Did NFL Settlement Undercut NCAA Settlement?

The attorney for former San Diego State University offensive lineman Anthony Nichols have suggested that a federal judge’s recent approval of the NFL’s concussion settlement means the NCAA’s settlement is effectively dead in the water.

Specifically, Chicago attorney Jay Edelson, who represents Nichols, said that the NCAA deal “falls far outside the range of possible approval,” according to an article on CBSSports.com

“Edelson argues that Brody’s NFL order resolves three critical points in the ongoing NCAA dispute between plaintiffs’ lawyers:

“* The Arrington lawyers’ attempt to certify and settle the claims of people with and without current concussion-related injuries ‘without any procedural safeguards betrays a serious and unaddressed conflict of interest,’ and violates federal rules tied to class actions.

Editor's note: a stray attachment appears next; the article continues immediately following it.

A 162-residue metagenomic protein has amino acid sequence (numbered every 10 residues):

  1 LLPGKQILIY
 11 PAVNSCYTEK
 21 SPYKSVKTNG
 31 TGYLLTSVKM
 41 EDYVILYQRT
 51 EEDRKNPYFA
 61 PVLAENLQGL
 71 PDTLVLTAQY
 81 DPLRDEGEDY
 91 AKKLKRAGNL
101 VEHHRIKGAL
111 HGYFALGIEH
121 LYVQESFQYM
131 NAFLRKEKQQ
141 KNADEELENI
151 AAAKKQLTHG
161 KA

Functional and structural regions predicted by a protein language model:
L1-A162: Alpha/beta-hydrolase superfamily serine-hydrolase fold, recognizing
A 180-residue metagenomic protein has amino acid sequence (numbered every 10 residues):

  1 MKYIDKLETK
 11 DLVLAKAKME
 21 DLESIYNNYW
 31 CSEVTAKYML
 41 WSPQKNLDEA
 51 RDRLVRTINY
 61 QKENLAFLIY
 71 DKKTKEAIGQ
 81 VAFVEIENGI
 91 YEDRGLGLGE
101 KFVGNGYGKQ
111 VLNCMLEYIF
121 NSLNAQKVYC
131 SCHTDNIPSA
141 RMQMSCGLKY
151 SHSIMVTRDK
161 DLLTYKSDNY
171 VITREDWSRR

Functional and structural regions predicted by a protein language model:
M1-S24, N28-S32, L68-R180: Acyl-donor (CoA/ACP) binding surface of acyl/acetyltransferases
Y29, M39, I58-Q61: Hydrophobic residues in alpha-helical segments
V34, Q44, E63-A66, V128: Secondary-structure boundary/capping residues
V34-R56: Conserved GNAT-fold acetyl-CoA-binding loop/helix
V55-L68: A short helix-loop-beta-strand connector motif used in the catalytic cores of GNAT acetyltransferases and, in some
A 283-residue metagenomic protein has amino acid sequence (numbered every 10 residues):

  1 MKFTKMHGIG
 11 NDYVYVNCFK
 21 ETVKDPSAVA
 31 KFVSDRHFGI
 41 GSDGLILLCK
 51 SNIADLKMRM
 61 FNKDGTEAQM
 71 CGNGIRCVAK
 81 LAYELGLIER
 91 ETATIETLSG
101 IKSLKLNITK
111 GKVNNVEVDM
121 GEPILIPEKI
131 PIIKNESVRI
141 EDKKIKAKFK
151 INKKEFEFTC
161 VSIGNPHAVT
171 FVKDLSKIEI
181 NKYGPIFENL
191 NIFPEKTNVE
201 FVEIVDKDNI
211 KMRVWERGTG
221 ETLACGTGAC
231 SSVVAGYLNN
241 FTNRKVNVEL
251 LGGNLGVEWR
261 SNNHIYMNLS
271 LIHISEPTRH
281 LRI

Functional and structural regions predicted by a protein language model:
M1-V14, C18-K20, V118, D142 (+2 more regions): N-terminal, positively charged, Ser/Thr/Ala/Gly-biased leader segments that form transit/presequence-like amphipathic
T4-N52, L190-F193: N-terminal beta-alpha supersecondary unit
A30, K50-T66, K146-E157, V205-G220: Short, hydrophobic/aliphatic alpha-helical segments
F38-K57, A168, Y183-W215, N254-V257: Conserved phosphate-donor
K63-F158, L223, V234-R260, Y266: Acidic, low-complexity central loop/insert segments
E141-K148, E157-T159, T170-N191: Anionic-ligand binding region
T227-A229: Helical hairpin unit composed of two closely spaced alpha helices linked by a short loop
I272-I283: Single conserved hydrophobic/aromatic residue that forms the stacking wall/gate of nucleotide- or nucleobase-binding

“* The main justification by Arrington’s lawyers that they are trading away personal injury claims because they cannot be certified ‘is flatly incorrect.’

“* Brody’s evaluation of 300 individual claims filed on behalf of 5,000 retired NFL players disproves the Arrington’s lawyers ‘speculative theory that class members would prefer individual litigation of personal injury claims over class treatment.’ Brody concluded that class treatment of personal injury claims was preferred because only 1 percent of the NFL class had elected to pursue separate litigation, Edelson wrote.”

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